Purpose: Objective structured clinical examinations (OSCEs) use standardized patients (SPs) to teach and evaluate medical students' skills. Few studies describe using OSCEs for cultural competence education, now a Liaison Committee on Medical Education accreditation standard for medical schools. We designed an OSCE station emphasizing cross-cultural communication skills (ccOSCE) and interviewed students to better understand and improve upon this tool. Method: Two investigators conducted semistructured interviews with 22 second-year Harvard medical students who completed the ccOSCE. Three investigators coded and analyzed the interview transcripts by using qualitative methods to explore students' perspectives on the station and its focus on cultural competence. Results: Themes that emerged pertinent to design and implementation of the station were grouped into four categories: learning goals, logistical issues, faculty feedback, and SPs. Students were positive about the overall experience. They appreciated the practical focus on nonadherence. Some found the learning goals complex, and others felt the format promoted stereotypes. Logistical issues included concerns about marginalizing cross-cultural care by creating a separate station. Faculty feedback was helpful when specific about sociocultural issues students did or did not explore well. Students found SPs realistic but inconsistent in how easily they revealed information. Conclusion: Designing a ccOSCE experience is challenging but feasible. Students' perspectives highlight a tension between presenting cultural competence in a dedicated station (potentially marginalizing the topic and promoting stereotypes) and spreading it across stations (limiting opportunity for focused teaching). Learning goals should be clear, concise, and effectively communicated to faculty and SPs so their feedback can be standardized and specific.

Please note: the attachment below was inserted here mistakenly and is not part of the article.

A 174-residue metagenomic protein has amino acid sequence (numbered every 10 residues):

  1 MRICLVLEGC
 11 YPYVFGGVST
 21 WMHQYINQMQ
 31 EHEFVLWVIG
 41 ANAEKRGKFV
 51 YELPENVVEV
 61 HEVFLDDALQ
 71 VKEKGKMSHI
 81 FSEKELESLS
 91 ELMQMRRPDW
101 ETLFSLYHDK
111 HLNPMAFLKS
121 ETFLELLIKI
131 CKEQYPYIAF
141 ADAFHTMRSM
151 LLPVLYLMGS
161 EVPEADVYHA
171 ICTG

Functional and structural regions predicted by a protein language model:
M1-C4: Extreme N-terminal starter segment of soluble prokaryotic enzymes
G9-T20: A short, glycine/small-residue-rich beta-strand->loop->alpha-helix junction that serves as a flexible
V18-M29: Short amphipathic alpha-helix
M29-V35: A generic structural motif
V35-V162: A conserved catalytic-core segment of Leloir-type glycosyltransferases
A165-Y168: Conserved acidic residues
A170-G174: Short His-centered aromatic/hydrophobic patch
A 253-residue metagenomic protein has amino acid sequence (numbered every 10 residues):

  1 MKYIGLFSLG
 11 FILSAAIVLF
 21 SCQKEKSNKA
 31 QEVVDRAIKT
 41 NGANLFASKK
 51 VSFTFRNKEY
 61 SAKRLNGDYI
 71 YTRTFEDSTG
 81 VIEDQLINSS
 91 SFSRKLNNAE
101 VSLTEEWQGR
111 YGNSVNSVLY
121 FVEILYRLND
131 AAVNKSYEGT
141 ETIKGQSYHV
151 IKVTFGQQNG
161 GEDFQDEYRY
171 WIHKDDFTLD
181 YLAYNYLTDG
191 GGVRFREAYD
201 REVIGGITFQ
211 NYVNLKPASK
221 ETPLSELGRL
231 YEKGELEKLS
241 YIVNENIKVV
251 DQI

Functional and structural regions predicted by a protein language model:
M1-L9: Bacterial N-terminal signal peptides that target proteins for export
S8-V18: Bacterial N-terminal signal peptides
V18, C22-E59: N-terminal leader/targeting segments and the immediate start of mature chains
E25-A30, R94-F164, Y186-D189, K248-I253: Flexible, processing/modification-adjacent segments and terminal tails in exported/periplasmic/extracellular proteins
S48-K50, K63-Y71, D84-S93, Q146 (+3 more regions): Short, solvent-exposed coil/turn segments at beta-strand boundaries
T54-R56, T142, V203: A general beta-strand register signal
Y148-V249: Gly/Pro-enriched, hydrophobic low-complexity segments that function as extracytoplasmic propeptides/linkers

|Original language||English (US)|
|Number of pages||7|
|Journal||Ethnicity and Disease|
|State||Published - Mar 2007|
ASJC Scopus subject areas
- Public Health, Environmental and Occupational Health